An interesting aspect of central banks’ communication is that, in some particular cases, they can influence markets through their communication alone, without recourse to monetary policies. This phenomenon recalls what the sociologist Robert K. Merton (Merton, 1948) referred to as self-fulfilling prophecies: Mario Draghi’s “whatever it takes” in 2012 during the Eurozone crisis, and the announcement alone to institute Outright Monetary Transactions (OMT) brought immediate effects, reducing the fragmentation of European bond markets, with only initial policy announcements, as observed by Altavilla’s (2014) studies. Central bank communication thus has an important role to play in altering market and consumer expectations.
We should not understand central bank communication as an ‘extraordinary’ event during ‘extraordinary’ times, such as those of crisis. More recently, central banks have also increased communication of their upcoming monetary policies in ‘normal’ times through “Forward Guidance”, as observed by scholar Günter Coenen (2017). However, there is a clear correlation between the convergence of central bank communication and crises, as empirically observable after the GFC in the case studies of the BoE, Fed, and ECB. Indeed, although with differences in intensity, all central banks increase their communication processes to try to ‘calm’ or more appropriately, ‘guide’ the markets during economic and financial turbulence. Nevertheless, the most directly observable differences are in the responses of the markets, where the UK markets rank as less responsive to the BoE and Fed Markets on the different Central bank’s communication strategies (Ehrmann & Fratzscher, 2005).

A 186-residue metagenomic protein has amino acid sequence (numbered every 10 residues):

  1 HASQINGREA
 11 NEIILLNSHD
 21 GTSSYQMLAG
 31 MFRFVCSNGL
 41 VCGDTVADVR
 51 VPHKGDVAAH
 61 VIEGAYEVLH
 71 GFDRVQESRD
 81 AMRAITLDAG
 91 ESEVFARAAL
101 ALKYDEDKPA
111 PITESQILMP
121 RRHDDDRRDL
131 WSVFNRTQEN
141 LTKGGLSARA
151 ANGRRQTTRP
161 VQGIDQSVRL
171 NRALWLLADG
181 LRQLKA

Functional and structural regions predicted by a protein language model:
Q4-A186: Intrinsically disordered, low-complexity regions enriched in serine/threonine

Therefore, communication by central banks is generally consequential and stimulated when there is an economic environment (as usually during a financial crisis) that brings nominal interest rates close to or equal to zero (zero lower bounds). Nominal interest rates represent the interest rate expressed in monetary terms without taking inflation into account (Evans & Marshall, 1998). When the economy is in a zero lower bound, nominal interest rates are close to zero and thus the central bank cannot further lower rates (the usual response of central banks to stimulate the economy during a period of financial turbulence). In an economic environment characterised by this particular condition, there is an apparent contradiction in the lending sector: although technically, it is cheaper to generate loans due to low-interest rates and thus a reduction in debt servicing costs, the banks’ restrictions on loans in such an economic environment must be taken into account.
In fact, in such an economic situation, national banks will be more reluctant to lend (because they have less expectation of seeing their loans repaid) and at the same time, central banks see their monetary policy capabilities to stimulate the economy become less effective (since they cannot reduce interest rates further).
At this point, in addition to possible liquidity injections and quantitative easing measures in the economic system, which would increase public debt, other more unconventional tools can be used.
Predominantly, a careful use of communication strategy to manage the expectations of economic agents for future inflation rates and lead them to certain economic choices favourable to the economic situation (Coenen et al., 2017).